Considering lupus and the ADA, telecommuting is a reasonable accommodation that proves to be patient and workplace friendly, especially in challenging economic times. Economic adjustments caused my workplace to shift to 4-10 work weeks, starting each day at 7:00 a.m. Everyone knew the long days would be impossible for me due to my morning lupus symptoms.
Most of my co-workers really embraced the idea of 4-day work weeks and 3-day weekends, and they didn’t mind adding an hour at each end of their work day to accomplish it. That sure wasn’t my reaction! It was unthinkable that my lupus-challenged brain could safely hit the freeway at 6:30 a.m., or to try to handle serious business decisions upon arriving at work that early (presuming safe travel, of course!)
At that early hour, my first daily inkling of “life” ordinarily starts with a coffee cup gently waved in front of me by the kindest man on the face of the earth! “Do you want some coffee?” is the gentle question my husband asks each morning. Sitting beside me on the edge of the bed before he leaves for work, his words and the rousing coffee aroma summon my brain out of the netherworld of deepest sleep.
Shortly, my nearly catatonic brain is slowly recalled back into the real world where awake people reside. Propped up on 2-3 pillows, struggling to grasp the cup with both hands, slow sips of warm brew are infused into me. After the last sip, it might be possible to arise, and then slowly waddle to the kitchen on a painful set of arthritic toes and ankles, seeking cup number two and nourishment.
After two or three more hours, morning exercise, a warm soak, and some mental activity (usually bible reading, web research, blogging or reading work e-mail online) my brain fog and joint stiffness gradually ease and a more productive stage of each day begins. After eye-hand coordination is tested, stirred and stretched through a few minutes spent playing my piano, and when things are in working order, I’m off to work! This whole process takes some serious time each morning.
To get my employer and rheumatologist to support this time-consuming daily accommodation, involved a good deal of candor, openness and communication. My difficulties with morning activities of daily living, and the time and process required to improve my abilities had to be articulated well in both directions.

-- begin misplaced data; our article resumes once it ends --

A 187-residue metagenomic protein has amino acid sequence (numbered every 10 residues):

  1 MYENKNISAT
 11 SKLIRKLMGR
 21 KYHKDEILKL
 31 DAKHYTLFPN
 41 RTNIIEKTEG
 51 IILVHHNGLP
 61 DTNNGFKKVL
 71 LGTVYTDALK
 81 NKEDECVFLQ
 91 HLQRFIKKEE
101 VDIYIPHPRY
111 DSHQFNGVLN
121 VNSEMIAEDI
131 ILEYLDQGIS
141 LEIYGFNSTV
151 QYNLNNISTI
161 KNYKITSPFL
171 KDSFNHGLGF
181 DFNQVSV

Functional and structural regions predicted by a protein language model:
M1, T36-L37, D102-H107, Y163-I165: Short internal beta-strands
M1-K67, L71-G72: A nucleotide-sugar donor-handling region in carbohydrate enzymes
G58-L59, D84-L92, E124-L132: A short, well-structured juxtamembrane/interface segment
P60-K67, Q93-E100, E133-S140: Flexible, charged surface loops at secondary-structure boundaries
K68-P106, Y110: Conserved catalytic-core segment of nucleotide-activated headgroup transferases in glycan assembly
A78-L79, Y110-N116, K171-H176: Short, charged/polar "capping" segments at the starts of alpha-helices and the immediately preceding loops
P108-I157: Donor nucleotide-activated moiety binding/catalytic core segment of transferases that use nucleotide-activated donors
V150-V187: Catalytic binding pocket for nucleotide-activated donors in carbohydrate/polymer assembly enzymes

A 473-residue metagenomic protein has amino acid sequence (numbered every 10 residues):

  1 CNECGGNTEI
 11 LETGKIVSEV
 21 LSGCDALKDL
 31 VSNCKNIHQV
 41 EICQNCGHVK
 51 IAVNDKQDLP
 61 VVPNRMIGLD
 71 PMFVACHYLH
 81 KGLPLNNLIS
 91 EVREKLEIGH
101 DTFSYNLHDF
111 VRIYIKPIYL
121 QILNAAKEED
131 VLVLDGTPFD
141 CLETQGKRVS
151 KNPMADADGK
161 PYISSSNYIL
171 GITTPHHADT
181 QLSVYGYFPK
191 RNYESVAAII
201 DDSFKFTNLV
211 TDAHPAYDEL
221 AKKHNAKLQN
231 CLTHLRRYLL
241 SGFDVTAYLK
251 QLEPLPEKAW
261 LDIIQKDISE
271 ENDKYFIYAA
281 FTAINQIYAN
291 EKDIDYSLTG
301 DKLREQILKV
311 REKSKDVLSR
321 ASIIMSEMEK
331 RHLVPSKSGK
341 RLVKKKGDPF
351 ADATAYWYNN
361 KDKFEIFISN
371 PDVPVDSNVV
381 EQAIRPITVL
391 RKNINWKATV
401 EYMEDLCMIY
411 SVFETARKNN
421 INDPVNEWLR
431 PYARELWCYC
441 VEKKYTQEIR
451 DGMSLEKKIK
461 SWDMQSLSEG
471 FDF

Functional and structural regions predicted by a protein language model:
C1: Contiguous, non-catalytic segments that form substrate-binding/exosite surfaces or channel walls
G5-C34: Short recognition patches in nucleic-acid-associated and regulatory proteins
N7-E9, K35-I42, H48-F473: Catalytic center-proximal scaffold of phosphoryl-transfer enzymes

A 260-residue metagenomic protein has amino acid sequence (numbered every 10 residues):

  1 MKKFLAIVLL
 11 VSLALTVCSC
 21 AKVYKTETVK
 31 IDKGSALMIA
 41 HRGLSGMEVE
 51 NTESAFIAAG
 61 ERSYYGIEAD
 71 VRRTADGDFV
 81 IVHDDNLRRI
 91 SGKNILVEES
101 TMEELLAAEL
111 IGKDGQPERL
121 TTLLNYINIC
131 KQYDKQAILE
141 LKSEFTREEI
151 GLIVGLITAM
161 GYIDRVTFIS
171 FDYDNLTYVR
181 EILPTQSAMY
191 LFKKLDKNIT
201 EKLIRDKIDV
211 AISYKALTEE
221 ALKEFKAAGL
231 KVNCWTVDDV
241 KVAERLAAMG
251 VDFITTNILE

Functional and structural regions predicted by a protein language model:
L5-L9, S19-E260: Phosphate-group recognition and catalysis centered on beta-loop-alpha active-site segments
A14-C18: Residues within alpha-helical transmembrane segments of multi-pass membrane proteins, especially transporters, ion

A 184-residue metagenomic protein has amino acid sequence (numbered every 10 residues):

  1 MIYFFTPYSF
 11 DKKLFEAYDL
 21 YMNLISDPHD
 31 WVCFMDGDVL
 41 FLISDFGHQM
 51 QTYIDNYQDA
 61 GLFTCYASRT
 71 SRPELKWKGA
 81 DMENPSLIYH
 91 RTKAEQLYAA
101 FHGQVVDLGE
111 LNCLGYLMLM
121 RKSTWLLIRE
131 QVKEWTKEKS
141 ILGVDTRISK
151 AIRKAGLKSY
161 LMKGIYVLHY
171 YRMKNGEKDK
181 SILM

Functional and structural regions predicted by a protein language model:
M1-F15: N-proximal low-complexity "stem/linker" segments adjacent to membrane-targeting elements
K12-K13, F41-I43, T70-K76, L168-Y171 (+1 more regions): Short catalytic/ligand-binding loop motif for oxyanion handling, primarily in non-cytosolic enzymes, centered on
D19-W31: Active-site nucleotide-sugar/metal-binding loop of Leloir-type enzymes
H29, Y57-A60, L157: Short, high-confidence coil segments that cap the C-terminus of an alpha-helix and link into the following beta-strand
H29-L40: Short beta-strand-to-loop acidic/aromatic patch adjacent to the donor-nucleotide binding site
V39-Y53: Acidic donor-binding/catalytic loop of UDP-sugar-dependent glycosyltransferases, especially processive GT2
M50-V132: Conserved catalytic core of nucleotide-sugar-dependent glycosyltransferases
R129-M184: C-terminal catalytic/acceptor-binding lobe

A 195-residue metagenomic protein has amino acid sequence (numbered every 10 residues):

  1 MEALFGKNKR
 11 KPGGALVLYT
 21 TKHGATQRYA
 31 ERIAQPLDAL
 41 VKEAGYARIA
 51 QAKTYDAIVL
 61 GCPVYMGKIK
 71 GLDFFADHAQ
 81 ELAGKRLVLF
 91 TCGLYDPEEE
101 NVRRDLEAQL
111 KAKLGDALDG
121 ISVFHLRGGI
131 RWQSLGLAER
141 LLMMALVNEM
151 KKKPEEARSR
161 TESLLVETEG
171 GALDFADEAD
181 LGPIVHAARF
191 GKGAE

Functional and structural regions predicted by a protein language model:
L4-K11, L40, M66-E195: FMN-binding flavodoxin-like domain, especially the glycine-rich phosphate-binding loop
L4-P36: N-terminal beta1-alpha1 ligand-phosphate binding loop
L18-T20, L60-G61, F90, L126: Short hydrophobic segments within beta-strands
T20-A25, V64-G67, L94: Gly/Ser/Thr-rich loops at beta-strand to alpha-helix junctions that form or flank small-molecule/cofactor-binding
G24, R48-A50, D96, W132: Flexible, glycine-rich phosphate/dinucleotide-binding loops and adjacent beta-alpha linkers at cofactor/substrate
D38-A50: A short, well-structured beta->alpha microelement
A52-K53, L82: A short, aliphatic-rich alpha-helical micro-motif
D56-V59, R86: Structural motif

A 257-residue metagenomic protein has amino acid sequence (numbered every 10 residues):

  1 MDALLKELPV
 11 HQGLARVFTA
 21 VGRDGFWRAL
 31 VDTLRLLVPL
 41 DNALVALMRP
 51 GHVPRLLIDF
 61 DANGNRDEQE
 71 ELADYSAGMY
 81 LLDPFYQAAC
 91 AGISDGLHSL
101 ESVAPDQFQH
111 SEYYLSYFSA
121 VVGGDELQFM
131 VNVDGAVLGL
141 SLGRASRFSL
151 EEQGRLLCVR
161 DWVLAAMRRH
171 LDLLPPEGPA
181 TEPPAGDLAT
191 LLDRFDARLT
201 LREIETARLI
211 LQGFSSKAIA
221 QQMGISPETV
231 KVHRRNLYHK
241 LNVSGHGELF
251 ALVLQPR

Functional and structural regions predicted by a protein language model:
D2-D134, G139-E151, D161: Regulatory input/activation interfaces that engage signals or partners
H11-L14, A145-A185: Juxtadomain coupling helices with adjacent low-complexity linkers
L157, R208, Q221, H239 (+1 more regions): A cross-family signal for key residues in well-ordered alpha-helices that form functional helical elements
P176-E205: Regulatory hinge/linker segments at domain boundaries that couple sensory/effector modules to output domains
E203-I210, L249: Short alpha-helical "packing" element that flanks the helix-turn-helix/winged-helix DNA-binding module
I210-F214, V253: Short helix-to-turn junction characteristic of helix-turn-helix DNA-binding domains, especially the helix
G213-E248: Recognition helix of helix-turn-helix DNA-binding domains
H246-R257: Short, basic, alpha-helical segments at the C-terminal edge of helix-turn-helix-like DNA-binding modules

My employer needed to know the transient nature of each day’s limitations, and understand some of the physiological reasons lupus made me worthless in the mornings. They deserved an explanation why my lupus symptoms lessen as the day progresses, and why I increase in value and ability as an employee with each passing hour of each day. My employer needed to understand, respect and support the significant time required to complete specific activities each morning that help me manage my health and prepare daily to be able to work.
My physician put into writing key statements that succinctly stated a supporting diagnosis, prognosis, recommended accomodations and medical lupus information.
Prior any discussion of our office going to a compressed work week, my schedule had already been modified to accommodate my morning lupus challenges. Under the existing formal ADA accomodation agreement, my work started at 10:00 or 11:00 a.m. and ended to around 6:00 or 7:00 p.m. each evening. This schedule maximizes my most productive hours of the day at work.
Stretching to a 10-hour day would have meant starting work way too early, would have been extremely fatiguing, and would not have been reasonable for me in light of my known lupus limitations and health situation.
My adjusted accommodation included negotiating with my employer to keep my 5-8s work week, and telecommuting from home the fifth day. The accommodation was even more reasonable because I was already using a work laptop with VPN remote access, so there was no additional employer cost for telecommuting. Our digital case files make my mobile office complete with just a laptop and a phone.
Now, I benefit from one day per week when I can skip the stress of commute, and work in a more restful, relaxed environment at home.
A component of the previous accommodation included approval of occasional telecommuting on days when my lupus symptoms required a more subdued physical activity, caused me to be physically indisposed or required intermittent rest during the day. My supervisors noted that when telecommuting, my responses to emails were faster, and my productivity was somewhat improved for lack of people-related distractions.
Another unexpected workplace benefit of my new accommodation was that there are more overlapping hours with my subordinates and co-workers due to their extended schedules. Other members of my office are now in the office during later hours that I previously worked alone. Four more hours of common in-office time was gained each week for meeting, etc.
Reaching a reasonable ADA accommodation for lupus patients can be a challenge, but for me it was worth the effort required to document, communicate and develop the dialog necessary to make it happen. The “reasonable” part of “reasonable accommodation” must exist on both sides of the equation, and in my instance required taking a fresh look when major workplace changes were being made.
To reach a successful ADA accommodation for lupus, an employer and lupus-patient both need to consider what is reasonable for the other, and come to a mutual agreement that meets the needs of the patient and the workplace. For me, despite my lupus, it meant staying in the workplace as a productive and valued employee without harming my health.